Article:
Celebration- Giornea belt

The complete "Celebration" Italian outfit from the front, holding the over-dress open to show the silk skirt under it.

The complete “Celebration” Italian outfit from the front, holding the over-dress open to show the silk skirt under it.

Finally, to finish off the teal figured velvet giornea (overdress), I needed a “belt” and a closure.

For the belt I used two strips of the same teal fabric that I used for the binding, and two strips of copper-coloured silk as flat piping. I interfaced one of the teal strips with iron-on interfacing for lightweight stability, and sewed on copper metallic lace. (I started sewing this on by machine but it snagged the metallic lace, so I had to switch to hand sewing it with teal silk thread.)

For the closure I used a pair of large hooks and eyes which are pretty much hidden when the belt is closed, and used two jewellery sliders from Michaels to imitate a front clasp, since I couldn’t find any clasps in the three places I looked – or my own stash – that actually suited this costume.

Work-in-progress photo collage of making the belt for my teal overdress.

Work-in-progress photo collage of making the belt for my teal overdress.

A&S challenge at 12th Night

Design a medallion!

Rose appliqué on the bag I made

Rose appliqué on the bag I made

Have you noticed – the only Montengarde champion who doesn’t have a pretty medallion is our A&S Champion?

Would you like to design a medallion for future champions to wear – and for others to admire?

This challenge is open to all artisans, working in any suitable medium. Prepare a design in any format that suits your needs (sketch, schematic, CAD, etc) that will represent the kind of medallion you would be able to make for future A&S champions. You may also include photographs of previous work, mock-ups, samples, etc – anything you need to get your idea across. You will have a small display space; a large presentation is not required. No documentation is needed beyond the required entry elements. You will not need to personally present your ideas to the judges – though they may ask you personally for more information.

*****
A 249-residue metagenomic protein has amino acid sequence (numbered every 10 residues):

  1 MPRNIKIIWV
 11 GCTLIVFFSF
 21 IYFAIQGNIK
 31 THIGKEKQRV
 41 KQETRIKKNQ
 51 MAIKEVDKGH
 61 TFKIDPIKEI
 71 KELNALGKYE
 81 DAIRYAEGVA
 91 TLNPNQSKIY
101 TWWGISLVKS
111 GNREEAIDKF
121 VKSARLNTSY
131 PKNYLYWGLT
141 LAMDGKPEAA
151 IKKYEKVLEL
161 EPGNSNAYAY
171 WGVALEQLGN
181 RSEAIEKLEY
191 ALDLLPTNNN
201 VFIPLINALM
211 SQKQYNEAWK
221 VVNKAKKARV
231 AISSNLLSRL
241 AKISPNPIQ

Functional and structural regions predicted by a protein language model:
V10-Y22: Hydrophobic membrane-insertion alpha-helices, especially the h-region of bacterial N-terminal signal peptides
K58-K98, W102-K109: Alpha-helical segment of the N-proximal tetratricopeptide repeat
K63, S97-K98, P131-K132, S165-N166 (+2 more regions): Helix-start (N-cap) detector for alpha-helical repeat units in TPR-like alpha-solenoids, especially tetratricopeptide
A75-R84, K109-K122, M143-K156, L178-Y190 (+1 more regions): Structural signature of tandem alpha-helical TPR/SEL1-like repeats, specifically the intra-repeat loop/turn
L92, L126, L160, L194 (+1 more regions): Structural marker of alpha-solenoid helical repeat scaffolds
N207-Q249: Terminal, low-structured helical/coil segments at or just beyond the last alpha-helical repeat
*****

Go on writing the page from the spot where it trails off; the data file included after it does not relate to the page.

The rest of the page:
• Medium must be durable – enough to be worn by multiple champions over the years with due care and appreciation of your work.
  • Design can reflect the title of our A&S champion. This is currently “Emerald Rose” but will likely be changing to “Emerald Flower” or “Emerald Blossom” shortly. It does not have to reflect the title, but this might guide your design.
  • Your entry must include:
    • Your society name, and contact information
    • A time frame of when you could complete the medallion if your design is the winner
    • A cost for creating the medallion
    • Description of your design including size, materials proposed, etc.


Appliqued flower on a green wool apron panel

Appliqued flower on a green wool apron panel

In a fun reversal… the competitors vying to BE the next A&S champion will be judging the medallion design they love the best. With this in mind, it might be a good idea to chat with past and future champions for ideas regarding materials, colour, size, weight, etc…

Judges will be asked to excuse themselves from judging if there is a significant conflict.  (Spouse, Laurel/Apprentice, etc)

In the chance that all entrants need to excuse themselves, I reserve the right to select a judge from event guests.


  • All SCA members and non-members may enter
  • Participants can be from anywhere in Avacal; not just Montengarde
  • Youth are welcome to enter WITH their parent/guardian who should supervise the process, and should be prepared to supervise youth should their design be selected in the completion of the medallion to meet timeline and budget.
  • Group submissions are welcome AND encouraged! Share your skills with one another!
  • Entrants vying to be Montengarde’s A&S Champion are eligible to enter to design the medallion, but must excuse themselves from judging.